For most parents these days, some type of childcare is part of their child’s week. Whether its grandma’s house, a dayhome, full or part-time daycare or even a drop-in at the gym… so how do you potty-train while your child is in someone else’s care?
There was a time, not so long ago that daycares took some responsibility over potty-training, or even lead the process completely. Unfortunately, today’s “wait till they’re ready message” and ever larger diaper sizes has given daycares the opportunity to shirk this responsibility, and many now ask parents to keep their child in pull-ups WHILE they work on potty-training. The situation in dayhomes is not necessarily better, each providers own experiences and prejudice’s will certainly effect their willingness to assist. You might believe that your 20 month old is capable of potty-training, but does your daycare provider even think potty-training at that age is possible?
First and foremost, don’t let your daycare’s potty-training policy come as a surprise to you. I hear from SO MANY parents who say, “We potty-trained over the last week, and things have gone well. But I don’t think my daycare will let my child go commando, and he’s due back tomorrow… what should I do?” If this is you, please find a time machine and have a conversation about potty-training with your daycare well before you actually begin. I cannot emphasize enough the importance of good communication between yourself and your daycare provider on this. I would go so far as to enquire about their policy as part of your daycare interviews when choosing a provider. The potty-training policy should also be included in the agreement you sign when you register your child, read it carefully and be sure to ask questions about it. Second, if the children at your daycare are segregated into different rooms based on age, be sure to ask whether they can offer the potty in the younger-age room – or at what age your child will be able to move to the older-age room if toilets are only available in that area.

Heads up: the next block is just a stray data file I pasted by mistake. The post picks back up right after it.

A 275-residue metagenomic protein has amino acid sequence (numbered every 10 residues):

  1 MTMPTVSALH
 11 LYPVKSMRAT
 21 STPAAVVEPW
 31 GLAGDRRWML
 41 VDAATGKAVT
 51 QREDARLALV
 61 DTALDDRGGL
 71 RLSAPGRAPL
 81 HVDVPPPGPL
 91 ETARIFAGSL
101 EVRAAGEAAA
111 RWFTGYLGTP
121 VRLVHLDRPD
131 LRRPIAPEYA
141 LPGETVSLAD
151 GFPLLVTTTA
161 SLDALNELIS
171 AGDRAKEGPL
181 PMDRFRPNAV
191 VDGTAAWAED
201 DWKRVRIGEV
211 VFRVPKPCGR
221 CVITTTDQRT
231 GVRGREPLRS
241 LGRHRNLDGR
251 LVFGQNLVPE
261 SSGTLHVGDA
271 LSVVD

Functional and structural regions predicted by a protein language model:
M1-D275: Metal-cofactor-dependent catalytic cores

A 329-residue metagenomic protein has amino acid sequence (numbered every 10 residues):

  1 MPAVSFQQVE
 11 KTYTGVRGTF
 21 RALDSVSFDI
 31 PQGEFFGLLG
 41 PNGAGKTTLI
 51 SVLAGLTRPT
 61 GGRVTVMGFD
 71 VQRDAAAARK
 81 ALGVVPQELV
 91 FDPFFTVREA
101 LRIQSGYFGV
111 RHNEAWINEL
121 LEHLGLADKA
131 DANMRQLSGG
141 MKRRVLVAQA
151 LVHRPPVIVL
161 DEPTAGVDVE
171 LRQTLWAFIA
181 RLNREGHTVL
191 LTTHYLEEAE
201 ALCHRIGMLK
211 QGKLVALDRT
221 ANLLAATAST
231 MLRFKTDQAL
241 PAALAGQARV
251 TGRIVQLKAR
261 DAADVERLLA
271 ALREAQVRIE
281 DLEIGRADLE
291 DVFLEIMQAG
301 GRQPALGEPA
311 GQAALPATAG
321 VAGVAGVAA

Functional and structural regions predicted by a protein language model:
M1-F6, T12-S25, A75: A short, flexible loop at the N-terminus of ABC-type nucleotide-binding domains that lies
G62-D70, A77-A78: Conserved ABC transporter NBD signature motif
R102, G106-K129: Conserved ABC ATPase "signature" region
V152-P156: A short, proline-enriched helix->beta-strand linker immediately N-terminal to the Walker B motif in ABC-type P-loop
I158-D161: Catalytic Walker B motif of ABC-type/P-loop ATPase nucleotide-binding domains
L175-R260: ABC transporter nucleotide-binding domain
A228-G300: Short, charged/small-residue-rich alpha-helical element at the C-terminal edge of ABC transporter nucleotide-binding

Having just read the Alberta Health Services “Health and Safety Guidelines for Child Care Facilities”, I can tell you that there is nothing in there about potty-training. It does not say that your child needs to be in diapers or pull-ups or even underwear to attend daycare, so any policies to this effect will be those of the individual care center or dayhome. At the same time, daycares are responsible for maintaining a clean and safe facility and may feel that having your child in diapers will minimize the risk of children being in contact with another’s bodily fluids. It’s a fair point, but I think that there are other opportunities for keeping the childcare spaces clean, while maintaining the potty-training progress of the child. For example, having flooring surfaces that are easy to clean, paying special attention to the potty-training child for the first week or two, initiating frequent potty breaks, asking parents to provide many changes of clothes and finally, allowing children to use CLOTH training pants, if that is working well for the child (some kids really need to have nothing but pants on their bums “commando” for the first 2 to 4 weeks of potty-training in order to get the hang of it).
Some children do really well with potty-training at daycare. Others struggle a lot. This is mainly due to their individual personalities, as well as the daycare provider’s commitment to helping. In order to ensure the smoothest transition from at-home potty-training to daycare-training, I generally recommend that parents speak to BOTH their child and the daycare provider about how potty-training should be managed. For example, if there is a caregiver that your child generally responds well to, ask this person to be “in charge” of the potty training responsibilities for your child at daycare, as much as possible. This person should be the one to take your child to the potty each time, should be the one watching for your childs signals, and also paying attention to your child in case there is an accident, then calmly helping your child to potty and get cleaned-up. After your potty-training experience at home, you should have a good idea of the regular intervals that your child needs to pee, as well as any unique signals that your child gives before going. Write these down and give them to the caregiver! Once the caregiver is on-board, let your child know that all the daycare workers are there to help him stay dry, but that if he needs to “go”, he should let “Miss X” know right away, and she will take him to the bathroom. This takes away any confusion about what your child should do in this new situation.